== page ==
Atlas of Ocular Infections, Ocular Infections, Textbook of Diagnostic Microbiology 4th edition 2011, Connie R. Mahon, Donald C. Lehman and George Manuselis, tuyenlab.net, atlas for medical, atlas for Microbiology
|Fig 1. Common ocular structures.|
|Fig 2. Gonococcal conjunctivitis. Note the copious|
discharge in response to invasion by Neisseria gonorrhoeae.
|Fig 3. A, White spots on the conjunctiva represent pockets of Chlamydia|
organisms in tissue. B, Immunofluorescence stain of scrapings from neonatal
conjunctivitis, confirming the presence of chlamydial elementary bodies.
|Fig 4. Acute hemorrhagic conjunctivitis. The|
etiologic agent is usually enterovirus 70 or coxsackievirus
A24. Other members of the enterovirus group may also be
recovered. Note the heavy conjunctival hemorrhaging.
|Fig 5. A, Corneal melt caused by bacterial invasion. B, C streaks of|
Staphylococcus aureus from infected cornea. The enzymes produced by some strains of
S. aureus and Pseudomonas aeruginosa can liquefy the cornea within 48 hours.
|Fig 6. A, Growth of Pseudomonas aeruginosa from daily-wear (soft) contact lens.|
Patient had an ulcerative keratitis. The corneal culture also grew P. aeruginosa. B, Recent
trends in bacteria recovered from contact lenses and solutions.
|Fig 7. Colonies of Mycobacterium fortuitum|
growing on infected corneal graft tissue.
|Fig 8. Frequency of common keratitis viral isolates|
in southern Florida. HSV-1, Herpes simplex virus type 1;
HSV-2, herpes simplex virus type 2.
|Fig 9. “Tracts” of Acanthamoeba trophozoites. The|
meandering trophozoites are at the end of the tracts. The
large clusters of organisms contain trophozoites and cysts.
|Fig 10. Gram stain revealing the oval cyst of|
Microsporidia spp. Organisms can also be detected with
Giemsa, acid-fast, and calcofluor white stains.
|Fig 11. Dacryocystitis (infection of the lacrimal sac)|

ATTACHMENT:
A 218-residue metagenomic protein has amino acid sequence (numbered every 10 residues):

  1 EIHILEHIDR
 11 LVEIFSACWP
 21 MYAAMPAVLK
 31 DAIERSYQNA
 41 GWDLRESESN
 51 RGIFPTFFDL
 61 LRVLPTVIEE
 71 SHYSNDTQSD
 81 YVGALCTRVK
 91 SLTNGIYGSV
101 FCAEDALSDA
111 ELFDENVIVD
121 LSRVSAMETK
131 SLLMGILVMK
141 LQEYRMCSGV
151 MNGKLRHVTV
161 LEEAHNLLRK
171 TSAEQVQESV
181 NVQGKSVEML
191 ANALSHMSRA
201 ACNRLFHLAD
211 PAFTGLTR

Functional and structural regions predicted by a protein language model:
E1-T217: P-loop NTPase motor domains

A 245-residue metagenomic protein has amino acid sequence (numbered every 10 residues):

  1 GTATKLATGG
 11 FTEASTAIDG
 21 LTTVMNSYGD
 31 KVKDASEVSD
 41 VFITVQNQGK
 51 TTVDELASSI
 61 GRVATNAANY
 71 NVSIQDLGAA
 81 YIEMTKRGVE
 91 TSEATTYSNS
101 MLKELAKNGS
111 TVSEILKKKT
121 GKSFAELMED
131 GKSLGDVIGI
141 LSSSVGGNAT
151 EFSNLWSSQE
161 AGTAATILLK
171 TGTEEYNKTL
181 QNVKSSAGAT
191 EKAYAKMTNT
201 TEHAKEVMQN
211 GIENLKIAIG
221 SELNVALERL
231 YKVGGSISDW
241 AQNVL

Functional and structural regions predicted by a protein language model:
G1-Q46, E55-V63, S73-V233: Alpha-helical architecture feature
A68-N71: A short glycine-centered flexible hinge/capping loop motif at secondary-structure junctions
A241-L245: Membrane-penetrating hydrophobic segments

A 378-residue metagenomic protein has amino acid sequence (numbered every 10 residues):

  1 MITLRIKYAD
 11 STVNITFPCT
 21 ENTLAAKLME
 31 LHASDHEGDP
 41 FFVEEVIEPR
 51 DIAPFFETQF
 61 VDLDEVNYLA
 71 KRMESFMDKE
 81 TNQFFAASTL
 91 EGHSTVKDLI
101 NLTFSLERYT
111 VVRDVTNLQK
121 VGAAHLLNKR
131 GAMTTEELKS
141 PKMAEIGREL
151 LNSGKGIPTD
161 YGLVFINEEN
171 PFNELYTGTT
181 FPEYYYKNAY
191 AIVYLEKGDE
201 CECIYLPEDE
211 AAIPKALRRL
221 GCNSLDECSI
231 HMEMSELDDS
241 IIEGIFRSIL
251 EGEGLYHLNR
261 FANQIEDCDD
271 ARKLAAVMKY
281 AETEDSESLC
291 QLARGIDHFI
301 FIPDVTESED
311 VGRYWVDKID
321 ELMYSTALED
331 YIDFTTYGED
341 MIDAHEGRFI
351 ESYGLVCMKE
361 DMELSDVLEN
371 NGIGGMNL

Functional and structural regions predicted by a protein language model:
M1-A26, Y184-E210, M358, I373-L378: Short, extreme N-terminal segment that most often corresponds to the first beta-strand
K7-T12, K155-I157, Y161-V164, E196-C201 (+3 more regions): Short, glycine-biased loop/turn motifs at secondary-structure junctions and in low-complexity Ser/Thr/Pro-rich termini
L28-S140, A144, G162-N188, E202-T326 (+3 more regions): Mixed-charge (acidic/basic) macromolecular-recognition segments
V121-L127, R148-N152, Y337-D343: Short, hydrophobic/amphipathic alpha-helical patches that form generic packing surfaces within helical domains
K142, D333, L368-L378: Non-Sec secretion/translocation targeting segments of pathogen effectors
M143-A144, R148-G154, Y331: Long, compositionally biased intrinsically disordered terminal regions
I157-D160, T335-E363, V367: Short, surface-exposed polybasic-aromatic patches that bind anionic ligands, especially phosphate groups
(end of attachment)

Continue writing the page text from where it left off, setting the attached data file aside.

of the left eye (arrow) in a young child.
|Fig 13. Acute cytomegalovirus retinitis with optic|
nerve involvement in a 40-year-old patient who is HIV
positive. Active viral particles are seen in satellite lesions
temporal to the main infection (yellow).
|Fig 14. Kaposi sarcoma (raised dark spots) on the|
conjunctiva of a patient who has AIDS.
|Fig 15. Toxoplasma gondii trophozoites and cysts in|
retinal tissue. This protozoan has a predilection for ocular
tissue. This disease is now more common in HIV patients
than in the general U.S. population.
|Fig 16. Extruded scleral buckle on blood agar plate|
with growth of Candida albicans.
|Fig 17. Fungal (yeast) biofilm on contact lens.|
Culture grew Candida albicans.
|Fig 18. A, Concretions being expressed from canaliculi. B, “Smashed” and|
stained concretions, revealing gram-positive, slender, branching rods (Actinomyces israelii).
|Fig 19. Giemsa stain of conjunctival epithelial cells|
with chlamydial inclusions (arrow). The Giemsa stain also
provides information on the types and numbers of
inflammatory cells and the condition of the epithelial cells.
|Fig 21. Sabouraud plate with mould and yeast.|
Patient had a mixed fungal keratitis. Top, The superficial
layer of the cornea was infected with a mould (Fusarium
oxysporum). Bottom, The deeper layers were infected with a
yeast (Candida albicans).
Fig 22. A, Contact lens and lens solution on 5% sheep blood agar surrounded bygrowth of Pseudomonas aeruginosa. B, C streaks growing pigmented and nonpigmented
Serratia marcescens. C, Corneal scrapings. (Note: Each row of C streaks represents a
separate corneal scraping.)
|Fig 23. Staphylococcus epidermidis recovered from|
vitreous fluids (drops) on a blood agar plate. Samples may
be inoculated onto a chocolate or blood agar plate and
allowed to dry or may be streaked out as for a routine
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